Here’s a question raised with us recently by
a reader of Employ!
“I’m the Managing Director of an SME
with employees based across three locations;
we also have sales representatives who work
mainly from home. The business is heavily
reliant on its IT and communications systems
for not only bringing new work to the
business but also interacting with our
customers and managing their orders.
Although I’ve invested in putting in
place contracts of employment and have
introduced restrictive covenants in the
sales representatives’ contracts, I’m
concerned that our business may be exposed
if employees misuse and abuse the systems.
So I’m considering starting to monitor
the use of IT and communication systems, but
I don’t know if this is something that I am
legally allowed to do – what is your advice?
We understand the reasons why you would
like to consider implementing monitoring of
employee IT and communications systems - and
there are a number of other reasons why
companies such as yours may wish to monitor
and record employees using email, telephone
or web browsing.
Your employees are representatives of
your business and any illegal or otherwise
questionable use of such systems could lead
to embarrassment for the company, lead to a
damaged reputation and/or loss of custom.
Further, if not adequately checked, the use
of these systems may lead to potential
liability, for example, copyright
infringement or employee negligence. Also,
you need to ensure that confidential
information and trade secrets are not being
There is a considerable amount of
legislation that needs to be considered.
Firstly, under the Regulation of
Investigatory Powers Act 2000 (“RIPA”), it
is an offence to monitor or record
communications in order to make the contents
of the communications available while being
transmitted to a person other that the
sender or intended recipient.
The Telecommunications (Lawful Business
Practice) (Interception of Communication)
Regulations (2000) (“LBP Regulations”) sets
out when communications can be monitored or
recorded, such as for establishing the
existence of fact, ascertaining compliance
with regulatory or self-regulatory practices
or ascertaining or demonstrating the
standards which are achieved or ought to be
achieved by staff.
As an employer, you must ensure that you
have made all reasonable efforts to inform
every user of the relevant system that
communications may be intercepted.
Monitoring IT and communications in the
workplace is also likely in involve the
processing of personal data and is therefore
subject to the Data Protection Act 1998.
Under the DPA, the processing of personal
data must be “fair” and “lawful”. To be
“fair”, employers should inform employees
of, for example, the method by which
monitoring will take place and the purpose
for which the information is being
processed. You do not necessarily need the
employee’s consent to carry out the
monitoring but unless you do so, you will
need to have some legitimate reason.
So, what measures do you need to think
about to help you comply if you introduce
monitoring of employee’s use of IT and
- Personal data must be obtained only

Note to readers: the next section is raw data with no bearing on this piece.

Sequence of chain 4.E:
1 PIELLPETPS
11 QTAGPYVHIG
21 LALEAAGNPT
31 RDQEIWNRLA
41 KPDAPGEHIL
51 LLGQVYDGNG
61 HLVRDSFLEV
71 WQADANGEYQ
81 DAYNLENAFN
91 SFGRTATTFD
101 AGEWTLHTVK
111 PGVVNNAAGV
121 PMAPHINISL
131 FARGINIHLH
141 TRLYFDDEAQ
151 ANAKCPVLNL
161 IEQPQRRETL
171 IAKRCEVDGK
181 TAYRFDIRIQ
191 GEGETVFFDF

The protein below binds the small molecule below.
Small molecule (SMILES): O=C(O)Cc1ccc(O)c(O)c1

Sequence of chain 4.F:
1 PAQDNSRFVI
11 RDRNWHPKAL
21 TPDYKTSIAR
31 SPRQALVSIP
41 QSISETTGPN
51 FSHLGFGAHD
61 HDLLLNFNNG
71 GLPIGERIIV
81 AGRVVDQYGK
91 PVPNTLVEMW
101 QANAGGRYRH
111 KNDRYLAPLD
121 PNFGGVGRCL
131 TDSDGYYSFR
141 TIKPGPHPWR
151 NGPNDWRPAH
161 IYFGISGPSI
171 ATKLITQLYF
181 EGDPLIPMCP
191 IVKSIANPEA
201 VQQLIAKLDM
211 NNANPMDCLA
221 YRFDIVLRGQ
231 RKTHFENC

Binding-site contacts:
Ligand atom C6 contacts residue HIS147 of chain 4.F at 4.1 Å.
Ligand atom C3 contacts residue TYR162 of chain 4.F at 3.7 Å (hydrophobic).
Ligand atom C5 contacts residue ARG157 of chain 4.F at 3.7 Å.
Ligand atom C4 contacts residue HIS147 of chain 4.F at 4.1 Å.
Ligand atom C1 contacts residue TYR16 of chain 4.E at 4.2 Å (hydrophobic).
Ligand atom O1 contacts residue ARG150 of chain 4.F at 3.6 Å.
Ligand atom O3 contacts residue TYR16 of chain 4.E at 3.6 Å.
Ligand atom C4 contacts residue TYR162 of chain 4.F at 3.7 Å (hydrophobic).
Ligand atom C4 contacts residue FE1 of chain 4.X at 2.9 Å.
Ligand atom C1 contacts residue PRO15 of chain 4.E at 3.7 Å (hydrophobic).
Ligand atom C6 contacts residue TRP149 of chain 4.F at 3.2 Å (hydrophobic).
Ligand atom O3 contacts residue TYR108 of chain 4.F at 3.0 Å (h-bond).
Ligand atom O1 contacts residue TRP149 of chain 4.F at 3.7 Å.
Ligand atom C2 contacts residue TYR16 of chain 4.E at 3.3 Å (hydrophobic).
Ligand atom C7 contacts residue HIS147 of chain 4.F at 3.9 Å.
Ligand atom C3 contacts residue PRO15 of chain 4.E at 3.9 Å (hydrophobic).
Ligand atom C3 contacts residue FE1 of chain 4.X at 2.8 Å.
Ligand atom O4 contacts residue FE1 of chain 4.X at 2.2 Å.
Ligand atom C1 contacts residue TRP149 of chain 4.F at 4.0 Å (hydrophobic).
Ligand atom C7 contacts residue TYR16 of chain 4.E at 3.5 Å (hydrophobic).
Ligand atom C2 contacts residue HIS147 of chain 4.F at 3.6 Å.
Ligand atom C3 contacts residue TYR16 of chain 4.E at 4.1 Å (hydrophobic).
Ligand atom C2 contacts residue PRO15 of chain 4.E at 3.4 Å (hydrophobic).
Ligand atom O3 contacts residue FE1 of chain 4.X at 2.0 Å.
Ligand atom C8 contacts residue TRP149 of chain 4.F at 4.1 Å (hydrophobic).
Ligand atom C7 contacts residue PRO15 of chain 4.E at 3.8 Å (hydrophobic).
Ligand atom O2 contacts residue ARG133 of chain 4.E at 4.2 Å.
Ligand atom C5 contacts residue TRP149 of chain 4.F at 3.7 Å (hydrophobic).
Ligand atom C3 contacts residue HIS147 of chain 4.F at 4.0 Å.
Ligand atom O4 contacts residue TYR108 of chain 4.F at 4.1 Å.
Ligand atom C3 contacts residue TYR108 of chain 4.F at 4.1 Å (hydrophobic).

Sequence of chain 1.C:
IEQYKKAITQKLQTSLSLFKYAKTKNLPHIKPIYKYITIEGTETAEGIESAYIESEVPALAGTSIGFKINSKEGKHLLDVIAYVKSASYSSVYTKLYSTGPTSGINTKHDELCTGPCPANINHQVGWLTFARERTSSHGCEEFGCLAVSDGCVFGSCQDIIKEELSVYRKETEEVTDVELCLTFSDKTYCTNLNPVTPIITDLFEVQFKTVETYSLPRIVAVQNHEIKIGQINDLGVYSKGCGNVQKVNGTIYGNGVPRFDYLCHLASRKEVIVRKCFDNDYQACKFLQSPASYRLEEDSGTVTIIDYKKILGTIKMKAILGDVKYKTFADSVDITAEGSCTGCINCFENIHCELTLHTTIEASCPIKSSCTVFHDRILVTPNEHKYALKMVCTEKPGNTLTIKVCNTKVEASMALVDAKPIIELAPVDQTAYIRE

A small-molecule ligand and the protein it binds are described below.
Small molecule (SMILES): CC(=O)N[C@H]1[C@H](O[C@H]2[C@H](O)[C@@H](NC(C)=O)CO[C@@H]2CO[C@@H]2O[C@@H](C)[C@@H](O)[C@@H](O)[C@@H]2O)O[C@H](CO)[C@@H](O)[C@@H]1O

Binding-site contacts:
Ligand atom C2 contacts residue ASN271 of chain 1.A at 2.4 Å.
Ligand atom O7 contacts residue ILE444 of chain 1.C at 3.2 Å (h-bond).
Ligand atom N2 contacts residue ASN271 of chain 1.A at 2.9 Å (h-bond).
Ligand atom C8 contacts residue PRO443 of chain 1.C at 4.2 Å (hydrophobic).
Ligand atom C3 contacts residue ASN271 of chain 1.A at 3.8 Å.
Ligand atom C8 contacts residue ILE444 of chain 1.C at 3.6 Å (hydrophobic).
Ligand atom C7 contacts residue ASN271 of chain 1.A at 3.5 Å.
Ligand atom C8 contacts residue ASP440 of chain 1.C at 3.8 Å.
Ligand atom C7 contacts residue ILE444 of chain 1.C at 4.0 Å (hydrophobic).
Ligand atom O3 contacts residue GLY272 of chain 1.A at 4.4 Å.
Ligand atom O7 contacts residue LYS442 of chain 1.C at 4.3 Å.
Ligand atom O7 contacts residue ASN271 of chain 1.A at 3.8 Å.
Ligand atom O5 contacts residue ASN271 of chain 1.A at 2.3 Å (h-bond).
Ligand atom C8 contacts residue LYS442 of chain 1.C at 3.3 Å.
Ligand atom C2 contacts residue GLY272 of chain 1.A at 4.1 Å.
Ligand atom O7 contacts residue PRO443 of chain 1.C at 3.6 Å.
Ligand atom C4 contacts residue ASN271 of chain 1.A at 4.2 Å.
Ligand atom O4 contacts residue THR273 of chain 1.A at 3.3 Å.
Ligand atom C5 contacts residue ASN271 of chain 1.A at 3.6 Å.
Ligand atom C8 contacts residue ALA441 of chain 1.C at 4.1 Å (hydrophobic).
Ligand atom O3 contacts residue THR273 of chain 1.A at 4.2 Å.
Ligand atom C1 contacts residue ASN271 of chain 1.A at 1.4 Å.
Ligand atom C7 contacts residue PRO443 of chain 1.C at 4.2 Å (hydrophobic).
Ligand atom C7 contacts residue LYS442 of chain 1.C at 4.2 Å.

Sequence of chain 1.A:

for specified lawful purposes and must
not be processed in a manner which is
incompatible with those purposes.
- The employees should understand:
> How and why the monitoring takes
> The circumstances in which it will
> The information that will be collected
and how it will be used; and
> Who the information will be disclosed
to. These details should be contained in
an appropriate communications policy.
- You should be proactive in ensuring
that the employees are aware of the
- The data collected should be
adequate, relevant and not excessive for
the purposes for which it is processed.
- Practical example - in relation to
the monitoring of emails, it is more
likely to be proportionate if you
monitor the subject headings of emails
rather than the contents of emails.
- There should be appropriate
technical and organisational measures to
protect the personal data from
unauthorised or unlawful processing and
accidental loss, destruction or damage.
The Information Commissioner’s Code
recommends that an Impact Assessment is
undertaken to demonstrate that the correct
balance exists between allowing staff to
enjoy privacy in the workplace and ensuring
that the interests of the company’s business
Whilst the Code states that there is no
need for the Impact Assessment to be a
formal or complicated exercise, it is
advisable that an assessment is carried out,
recording the process undertaken and its
findings, and writing up the conclusions
found. This will assist for evidential
purposes if required.
It is important that you have a
communications policy in place which
adequately informs your employees about the
monitoring activities and that employment
contracts ensure that employees provide
their consent to such activities where
necessary. If you would like us to assist
you with the communications policy, then we
would be happy to do so.
If you have any queries in relation to
this problem or a question that you would
like to ask the team and share with our
other readers, please send it to us and we
would be delighted to use it in a future
edition of Employ!